ING’s Patterson says spot Asian LNG has largely traded at a healthy premium to that of Europe, with natural gas prices in Europe surging on account of tight inventories, and therefore there has been a clear incentive to send cargoes into Asia.

“China’s LNG imports are up 23% year on year over the first 10 months of the year, and have overtaken Japan this year to be the world’s largest importer [of LNG]. Chinese demand has been supported by strong industrial demand along with growing demand from the power sector. China’s ambitions for [carbon] emissions to peak before 2030 should continue to prove supportive for LNG demand in the coming years,” he says.

Reuters reported in June that state-owned enterprise China National Petroleum Corp (CNPC) expects China to cut its coal use to 44% of energy consumption by 2030 and 8% by 2060 as the country aims to use more natural gas to achieve its climate change goals.

“Looking at the forward curve, the Asian market is at a premium to Europe all the way through 2022, with the premium being at its widest early next year. Therefore, do not expect the [Asian] LNG market to solve Europe’s tightness. The region will need to continue to compete against Asia for spot LNG through 2022,” says Patterson.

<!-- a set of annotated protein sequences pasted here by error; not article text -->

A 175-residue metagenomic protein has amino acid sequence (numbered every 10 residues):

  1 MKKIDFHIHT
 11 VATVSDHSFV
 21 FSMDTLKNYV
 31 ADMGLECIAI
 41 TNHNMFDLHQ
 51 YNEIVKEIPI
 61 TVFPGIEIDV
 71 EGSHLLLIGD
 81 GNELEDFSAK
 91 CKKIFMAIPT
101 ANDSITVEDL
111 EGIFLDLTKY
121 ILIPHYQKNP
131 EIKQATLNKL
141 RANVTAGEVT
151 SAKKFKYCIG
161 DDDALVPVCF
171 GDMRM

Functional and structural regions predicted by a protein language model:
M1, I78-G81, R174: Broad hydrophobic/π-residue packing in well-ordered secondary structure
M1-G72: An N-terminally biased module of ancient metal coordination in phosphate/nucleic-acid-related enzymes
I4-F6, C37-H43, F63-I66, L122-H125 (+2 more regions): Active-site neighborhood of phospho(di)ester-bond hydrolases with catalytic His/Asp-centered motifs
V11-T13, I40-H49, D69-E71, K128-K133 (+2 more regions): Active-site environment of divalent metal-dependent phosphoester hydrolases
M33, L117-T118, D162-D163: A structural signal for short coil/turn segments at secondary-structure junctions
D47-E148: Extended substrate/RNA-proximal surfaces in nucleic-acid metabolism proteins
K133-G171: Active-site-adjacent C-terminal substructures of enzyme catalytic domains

OCBC Bank economist Howie Lee says LNG prices have remained heavily elevated in Europe and Asia, with both the TTF (Title Transfer Facility) — a virtual trading point for natural gas in the Netherlands) and the JKM trading in excess of US$30/MMBtu as at December this year — more than double the price traded at the start of the year.

However, he expects LNG prices both in Europe and Asia to return to US$25 per MMBtu by the end of next year.

“While that represents a year-on-year decline, it remains substantially elevated by historical standards,” he says.

Muted performance from metals

Gold prices, which started out the year peaking at US$1,950 per ounce in January, have since retreated to as low as US$1,683.54 in March on the back of a strengthening US dollar. Compared with a year ago, gold prices have declined 4% to US$1,802.41 per ounce on Dec 17.

OCBC’s Lee expects gold to trend lower next year, at an average of US$1,500 per ounce.

“Most central banks have now listed taming inflationary pressures as one of their core priorities in 2022, which means the global interest rate environment is likely to tighten sharply on aggregate next year. The aggressive pace of rate hikes may outweigh demand for gold as an inflation hedge, resulting in a net bearish effect on gold,” he says.